Nissan in Talks to Take Control of Mitsubishi Motors: NHK

Nissan in Talks to Take Control of Mitsubishi Motors: NHK
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Nissan Motor Co. may invest more than 200 billion yen ($1.84 billion) in a play to take over Mitsubishi Motors Corp., which has been battered by a scandal over falsified fuel-economy ratings, Japanese broadcaster NHK reported.

Nissan is in the final stage of talks to effectively acquire Mitsubishi Motors by taking a 34 percent stake, NHK said, citing a person familiar with the situation. Mitsubishi will probably issue new new shares to sell to Nissan in a private placement, Nikkei reported, adding that the automakers are expected to hold board meetings on Thursday to decide on the tie-up.
“There is a logic to Mitsubishi Motors needing a partner, since they clearly don’t have the engineering resources to be a player in a world where technology is moving so quickly,” said Maryann Keller, an independent auto analyst in Stamford, Connecticut. “They’ve always been an also-ran in major markets like the U.S. But they actually have a decent business in Southeast Asia, so they have some attractive assets.”
Mitsubishi, which admitted last month to cheating on the ratings, said on Wednesday that nine more models including a sport utility vehicle may not have been properly tested as the scandal spreads beyond the initial batch of minicars. Orders for Mitsubishi vehicles in Japan have plunged after the company first revealed it had overstated the fuel economy of its minicars by as much as 10 percent. The scandal has also affected Nissan, which sold two of the minicar models under a partnership agreement.

Ratings Targets

Nissan wasn’t involved in setting the fuel-economy targets for the minicars in question, Mitsubishi Motors President Tetsuro Aikawa said at the briefing. Mitsubishi had raised the fuel-economy targets five times for the minicar models to 29.2 kilometers/liter from 26.4 km/l in a bid to outperform the competition.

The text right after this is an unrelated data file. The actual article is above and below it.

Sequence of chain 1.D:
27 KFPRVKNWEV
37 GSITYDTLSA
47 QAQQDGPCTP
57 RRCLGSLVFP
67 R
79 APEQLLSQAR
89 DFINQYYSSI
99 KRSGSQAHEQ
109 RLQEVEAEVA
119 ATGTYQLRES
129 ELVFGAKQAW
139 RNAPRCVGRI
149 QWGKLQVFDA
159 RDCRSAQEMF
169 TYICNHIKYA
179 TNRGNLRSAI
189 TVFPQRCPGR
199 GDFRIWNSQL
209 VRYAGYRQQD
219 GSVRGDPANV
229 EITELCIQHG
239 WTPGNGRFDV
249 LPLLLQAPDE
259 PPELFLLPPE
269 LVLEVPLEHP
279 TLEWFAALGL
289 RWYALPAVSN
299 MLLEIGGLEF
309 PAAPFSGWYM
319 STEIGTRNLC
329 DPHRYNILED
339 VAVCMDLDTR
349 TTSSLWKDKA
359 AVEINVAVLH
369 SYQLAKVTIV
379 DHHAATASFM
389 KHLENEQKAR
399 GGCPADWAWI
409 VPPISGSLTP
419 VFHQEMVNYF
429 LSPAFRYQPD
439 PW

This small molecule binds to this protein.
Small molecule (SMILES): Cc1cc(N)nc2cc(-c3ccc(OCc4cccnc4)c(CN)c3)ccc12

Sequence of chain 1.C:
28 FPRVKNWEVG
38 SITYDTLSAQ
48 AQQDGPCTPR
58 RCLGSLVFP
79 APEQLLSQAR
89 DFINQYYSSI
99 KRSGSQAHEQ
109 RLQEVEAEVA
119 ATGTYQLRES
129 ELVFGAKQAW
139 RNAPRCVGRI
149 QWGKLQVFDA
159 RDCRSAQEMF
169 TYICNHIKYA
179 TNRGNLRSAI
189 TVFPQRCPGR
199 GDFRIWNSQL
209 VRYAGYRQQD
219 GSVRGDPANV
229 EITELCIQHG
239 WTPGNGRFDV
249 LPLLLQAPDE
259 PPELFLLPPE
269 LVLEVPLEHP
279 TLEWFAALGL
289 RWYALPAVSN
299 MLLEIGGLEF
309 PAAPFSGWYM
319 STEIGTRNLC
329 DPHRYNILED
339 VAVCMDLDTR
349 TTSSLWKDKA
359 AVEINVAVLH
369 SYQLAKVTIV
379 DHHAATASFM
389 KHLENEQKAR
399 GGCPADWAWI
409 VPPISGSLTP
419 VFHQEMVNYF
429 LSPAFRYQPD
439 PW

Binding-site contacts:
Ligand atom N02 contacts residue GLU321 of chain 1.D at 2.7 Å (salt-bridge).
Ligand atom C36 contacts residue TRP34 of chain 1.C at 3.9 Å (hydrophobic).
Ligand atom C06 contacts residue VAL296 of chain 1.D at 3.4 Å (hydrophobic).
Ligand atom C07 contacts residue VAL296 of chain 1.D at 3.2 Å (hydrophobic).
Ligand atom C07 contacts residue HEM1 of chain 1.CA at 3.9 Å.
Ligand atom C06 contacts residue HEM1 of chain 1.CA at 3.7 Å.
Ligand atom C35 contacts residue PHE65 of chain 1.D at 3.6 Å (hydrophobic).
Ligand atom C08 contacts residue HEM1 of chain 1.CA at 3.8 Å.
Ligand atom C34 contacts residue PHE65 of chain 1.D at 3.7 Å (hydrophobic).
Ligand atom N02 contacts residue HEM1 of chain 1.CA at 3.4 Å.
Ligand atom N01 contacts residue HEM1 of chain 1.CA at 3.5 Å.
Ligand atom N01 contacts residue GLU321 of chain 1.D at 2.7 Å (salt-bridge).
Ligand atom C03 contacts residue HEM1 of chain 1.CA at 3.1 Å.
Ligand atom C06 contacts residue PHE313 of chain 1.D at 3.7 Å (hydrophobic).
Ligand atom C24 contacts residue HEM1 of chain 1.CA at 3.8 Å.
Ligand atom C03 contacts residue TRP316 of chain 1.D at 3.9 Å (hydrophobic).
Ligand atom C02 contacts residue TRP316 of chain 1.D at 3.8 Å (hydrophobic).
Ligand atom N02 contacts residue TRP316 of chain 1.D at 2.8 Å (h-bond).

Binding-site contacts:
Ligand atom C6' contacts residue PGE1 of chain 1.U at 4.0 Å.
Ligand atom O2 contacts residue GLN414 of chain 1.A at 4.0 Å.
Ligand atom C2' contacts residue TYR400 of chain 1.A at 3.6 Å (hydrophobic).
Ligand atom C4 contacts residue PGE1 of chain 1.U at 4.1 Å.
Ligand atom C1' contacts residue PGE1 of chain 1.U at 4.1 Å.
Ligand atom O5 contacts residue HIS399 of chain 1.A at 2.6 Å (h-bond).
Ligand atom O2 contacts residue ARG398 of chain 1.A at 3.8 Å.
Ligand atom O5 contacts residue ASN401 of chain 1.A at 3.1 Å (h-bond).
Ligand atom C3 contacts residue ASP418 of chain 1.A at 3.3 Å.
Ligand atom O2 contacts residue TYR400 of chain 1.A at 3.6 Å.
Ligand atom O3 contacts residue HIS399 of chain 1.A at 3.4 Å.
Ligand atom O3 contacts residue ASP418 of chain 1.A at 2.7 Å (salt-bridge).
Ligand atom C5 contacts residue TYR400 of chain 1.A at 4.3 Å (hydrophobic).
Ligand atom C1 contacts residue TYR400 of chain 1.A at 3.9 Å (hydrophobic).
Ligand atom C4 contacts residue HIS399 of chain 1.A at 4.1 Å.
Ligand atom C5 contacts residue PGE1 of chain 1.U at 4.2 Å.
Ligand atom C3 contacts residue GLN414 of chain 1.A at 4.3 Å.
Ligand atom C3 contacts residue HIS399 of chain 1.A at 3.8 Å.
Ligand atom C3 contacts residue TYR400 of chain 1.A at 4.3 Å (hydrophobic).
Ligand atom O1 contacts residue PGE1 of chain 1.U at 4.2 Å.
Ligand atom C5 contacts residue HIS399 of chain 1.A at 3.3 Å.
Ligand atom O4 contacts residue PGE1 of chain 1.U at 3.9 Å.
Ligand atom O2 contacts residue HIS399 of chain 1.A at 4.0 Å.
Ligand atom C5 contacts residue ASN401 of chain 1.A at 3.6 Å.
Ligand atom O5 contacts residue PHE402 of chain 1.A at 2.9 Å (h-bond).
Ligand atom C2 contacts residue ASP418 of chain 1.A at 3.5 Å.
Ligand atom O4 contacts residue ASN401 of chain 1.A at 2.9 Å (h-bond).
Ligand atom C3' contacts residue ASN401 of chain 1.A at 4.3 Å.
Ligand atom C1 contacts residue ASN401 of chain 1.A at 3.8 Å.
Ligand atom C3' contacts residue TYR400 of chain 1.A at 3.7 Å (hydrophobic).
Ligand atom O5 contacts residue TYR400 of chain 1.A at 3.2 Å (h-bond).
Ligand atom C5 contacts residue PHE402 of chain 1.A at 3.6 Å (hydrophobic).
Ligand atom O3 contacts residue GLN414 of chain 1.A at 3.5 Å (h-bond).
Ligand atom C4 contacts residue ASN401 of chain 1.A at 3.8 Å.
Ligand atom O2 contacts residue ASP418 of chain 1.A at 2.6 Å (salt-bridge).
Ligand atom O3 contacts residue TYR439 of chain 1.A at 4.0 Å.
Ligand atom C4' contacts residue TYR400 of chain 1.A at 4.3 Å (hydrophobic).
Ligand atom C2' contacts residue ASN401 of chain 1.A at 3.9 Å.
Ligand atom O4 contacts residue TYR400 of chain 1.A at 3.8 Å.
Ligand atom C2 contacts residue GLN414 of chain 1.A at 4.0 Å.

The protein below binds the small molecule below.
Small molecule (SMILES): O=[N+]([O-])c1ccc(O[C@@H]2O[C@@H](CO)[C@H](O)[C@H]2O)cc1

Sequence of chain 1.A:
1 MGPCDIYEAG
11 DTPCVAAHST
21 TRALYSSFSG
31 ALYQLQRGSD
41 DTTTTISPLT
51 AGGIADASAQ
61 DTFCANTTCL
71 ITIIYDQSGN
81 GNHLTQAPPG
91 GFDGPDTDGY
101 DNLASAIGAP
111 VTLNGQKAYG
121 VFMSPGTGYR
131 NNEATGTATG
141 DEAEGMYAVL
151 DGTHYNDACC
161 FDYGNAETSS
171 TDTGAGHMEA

Mitsubishi Motors hasn’t sought support from Mitsubishi group companies and aims to solve the crisis on its own, Chief Executive Officer Osamu Masuko said at a Wednesday press briefing in Tokyo. The company should be able to handle compensation with its own resources, he said.
Mitsubishi Motors shares have fallen 43 percent since April 19, closing Wednesday in Tokyo at 495 yen. Its U.S. shares jumped 13 percent to $4.99 at 1:23 p.m. New York time. Nissan’s American depositary receipts fell 1.8 percent to $18.25.
Mitsubishi’s investigation into the cheating has been insufficient, Takao Onoda, an official at Japan’s Transport Ministry, said on Wednesday. The automaker hasn’t provided a complete picture of its misconduct and hasn’t clearly explained whether there was any data manipulation in fuel testing of other models, he said. The company has been ordered to give the next update on its findings on May 18, and retest models involved by the end of June.
The automaker, which had required a bailout from other Mitsubishi group companies more than a decade ago because it covered up deadly defects, said the supervisor in charge of the models had felt the need to boost efficiency to meet targets and mishandled the testing.

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